Pierce County authorities always were suspicious of Leanne Michelle Bechtel's explanation for the death of 3-year-old Autumn Franks nearly three years ago.
Bechtel’s story – that a hyperactive pit bull knocked Autumn off a couch – just didn’t add up, they said. But prosecutors declined to file charges, saying there wasn’t enough evidence to disprove Bechtel’s contention.
That, apparently, has changed.
Prosecutors this week charged Bechtel with second-degree murder in Autumn’s death, and a warrant was issued for her arrest.
They wrote in court documents filed Monday they have found an expert witness who will testify that Autumn’s injuries were not the result of an accident and that there is evidence of “previous traumatic injury.”
Debbie Buttz, the girl’s maternal grandmother, broke into tears at the news.
“We all knew that she did it,” Buttz said Wednesday. “We don’t know what her reasoning was, but we knew she did it. All she had to do was admit it.”
Bechtel was the girl’s father’s live-in girlfriend in early 2008. On the morning of April 30, she was home alone with Autumn. Just after 8 a.m., she called 911 to say the girl had had an accident and was unresponsive.
Paramedics took the girl to Tacoma’s Mary Bridge Children’s Hospital, where she died later that day.
Bechtel later told Lakewood police detectives her 60-pound dog, Dozer, knocked Autumn off the couch and that the girl had landed on her head, court records show.
“According to the defendant, out of the corner of her eye she saw something falling back and ‘flying across the room,’ ” prosecutors wrote in court documents.
Doctors at Mary Bridge and then-Pierce County medical examiner Eric Kiesel concluded the girl’s injuries were not consistent with Bechtel’s explanation, court records show.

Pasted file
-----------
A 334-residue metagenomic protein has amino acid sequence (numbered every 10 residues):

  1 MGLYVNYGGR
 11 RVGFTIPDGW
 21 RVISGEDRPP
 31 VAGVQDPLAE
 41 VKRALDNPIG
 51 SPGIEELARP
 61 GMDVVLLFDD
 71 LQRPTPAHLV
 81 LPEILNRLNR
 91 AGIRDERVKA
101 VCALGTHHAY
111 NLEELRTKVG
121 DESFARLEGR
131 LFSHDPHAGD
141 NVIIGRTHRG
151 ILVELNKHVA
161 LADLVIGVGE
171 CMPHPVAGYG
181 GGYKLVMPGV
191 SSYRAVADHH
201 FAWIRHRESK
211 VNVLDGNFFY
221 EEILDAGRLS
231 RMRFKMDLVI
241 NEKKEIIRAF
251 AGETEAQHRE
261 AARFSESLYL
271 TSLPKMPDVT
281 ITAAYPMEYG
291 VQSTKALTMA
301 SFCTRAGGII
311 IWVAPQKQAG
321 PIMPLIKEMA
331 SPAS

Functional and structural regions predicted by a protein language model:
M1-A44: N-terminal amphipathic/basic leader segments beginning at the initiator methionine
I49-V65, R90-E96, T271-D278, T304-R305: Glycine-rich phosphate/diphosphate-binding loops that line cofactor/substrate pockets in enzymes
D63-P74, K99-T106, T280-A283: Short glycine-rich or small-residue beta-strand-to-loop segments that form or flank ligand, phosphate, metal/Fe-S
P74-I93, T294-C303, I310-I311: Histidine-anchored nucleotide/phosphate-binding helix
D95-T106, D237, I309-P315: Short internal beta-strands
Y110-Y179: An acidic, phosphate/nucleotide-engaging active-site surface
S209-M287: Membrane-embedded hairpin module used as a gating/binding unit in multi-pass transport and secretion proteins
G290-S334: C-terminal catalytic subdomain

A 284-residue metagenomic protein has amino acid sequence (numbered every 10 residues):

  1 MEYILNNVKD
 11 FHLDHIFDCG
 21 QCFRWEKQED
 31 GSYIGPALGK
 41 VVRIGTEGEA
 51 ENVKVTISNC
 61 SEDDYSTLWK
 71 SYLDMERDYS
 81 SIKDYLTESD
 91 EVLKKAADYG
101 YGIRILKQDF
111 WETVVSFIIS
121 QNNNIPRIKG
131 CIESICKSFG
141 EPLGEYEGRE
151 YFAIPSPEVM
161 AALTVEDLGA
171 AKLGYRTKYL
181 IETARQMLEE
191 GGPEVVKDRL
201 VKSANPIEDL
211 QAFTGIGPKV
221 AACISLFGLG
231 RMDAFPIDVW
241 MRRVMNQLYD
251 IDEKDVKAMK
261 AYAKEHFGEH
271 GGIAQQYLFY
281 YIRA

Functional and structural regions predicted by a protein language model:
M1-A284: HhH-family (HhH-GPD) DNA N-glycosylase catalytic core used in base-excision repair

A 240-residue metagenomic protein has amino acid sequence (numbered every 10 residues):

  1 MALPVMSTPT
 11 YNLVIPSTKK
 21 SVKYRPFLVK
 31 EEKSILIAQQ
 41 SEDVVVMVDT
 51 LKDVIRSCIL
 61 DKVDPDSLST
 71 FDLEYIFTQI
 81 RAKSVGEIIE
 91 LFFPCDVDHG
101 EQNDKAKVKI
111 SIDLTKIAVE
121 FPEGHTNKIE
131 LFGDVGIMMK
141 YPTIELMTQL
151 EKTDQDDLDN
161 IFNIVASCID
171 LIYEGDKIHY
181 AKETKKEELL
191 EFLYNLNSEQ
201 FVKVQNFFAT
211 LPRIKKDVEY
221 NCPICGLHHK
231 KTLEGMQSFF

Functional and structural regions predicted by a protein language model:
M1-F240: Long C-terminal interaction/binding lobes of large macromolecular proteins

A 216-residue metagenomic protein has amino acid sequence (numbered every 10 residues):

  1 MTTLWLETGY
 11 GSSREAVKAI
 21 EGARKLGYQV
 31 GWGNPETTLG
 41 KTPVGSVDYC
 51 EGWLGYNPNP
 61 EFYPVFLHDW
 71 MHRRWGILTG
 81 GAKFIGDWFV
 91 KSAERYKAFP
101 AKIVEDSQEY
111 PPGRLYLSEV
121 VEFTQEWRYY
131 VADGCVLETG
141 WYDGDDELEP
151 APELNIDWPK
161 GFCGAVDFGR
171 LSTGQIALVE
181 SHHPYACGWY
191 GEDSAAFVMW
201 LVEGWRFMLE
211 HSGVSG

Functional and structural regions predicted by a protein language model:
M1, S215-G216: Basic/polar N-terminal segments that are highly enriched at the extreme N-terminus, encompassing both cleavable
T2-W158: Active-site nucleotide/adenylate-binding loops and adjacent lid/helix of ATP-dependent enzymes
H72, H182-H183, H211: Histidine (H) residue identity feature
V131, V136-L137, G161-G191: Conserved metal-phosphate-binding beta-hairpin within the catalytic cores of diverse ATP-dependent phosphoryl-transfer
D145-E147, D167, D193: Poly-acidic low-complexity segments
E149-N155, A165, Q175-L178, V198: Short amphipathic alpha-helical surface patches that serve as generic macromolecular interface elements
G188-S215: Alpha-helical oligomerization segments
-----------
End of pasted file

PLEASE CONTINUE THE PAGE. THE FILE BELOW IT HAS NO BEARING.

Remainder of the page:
But Kiesel indicated there was a slight possibility the dog was responsible, Jerry Costello, then the county’s chief criminal deputy prosecutor, wrote to the girl’s family in explaining his decision not to pursue charges in 2008.
Costello also consulted a physician at Seattle Children’s Hospital who has studied child head injuries. He, too, said Bechtel’s explanation, while unlikely, was possible.
Prosecutors recently sent the case files to a forensic neuropathologist from Philadelphia. Dr. Lucy B. Rorke-Adams determined the girl’s death was homicide and that there is evidence “of previous traumatic injury,” court records show.
“Her report gave us the evidence we needed to file a murder charge,” Prosecutor Mark Lindquist said.
Rorke-Adams, a professor at the University of Pennsylvania School of Medicine, has published several professional reports on childhood head injuries and disease, including a 2009 paper titled, “Neck injuries in young pediatric homicide victims.”
She also has testified across the country at homicide trials involving child victims, according to news reports.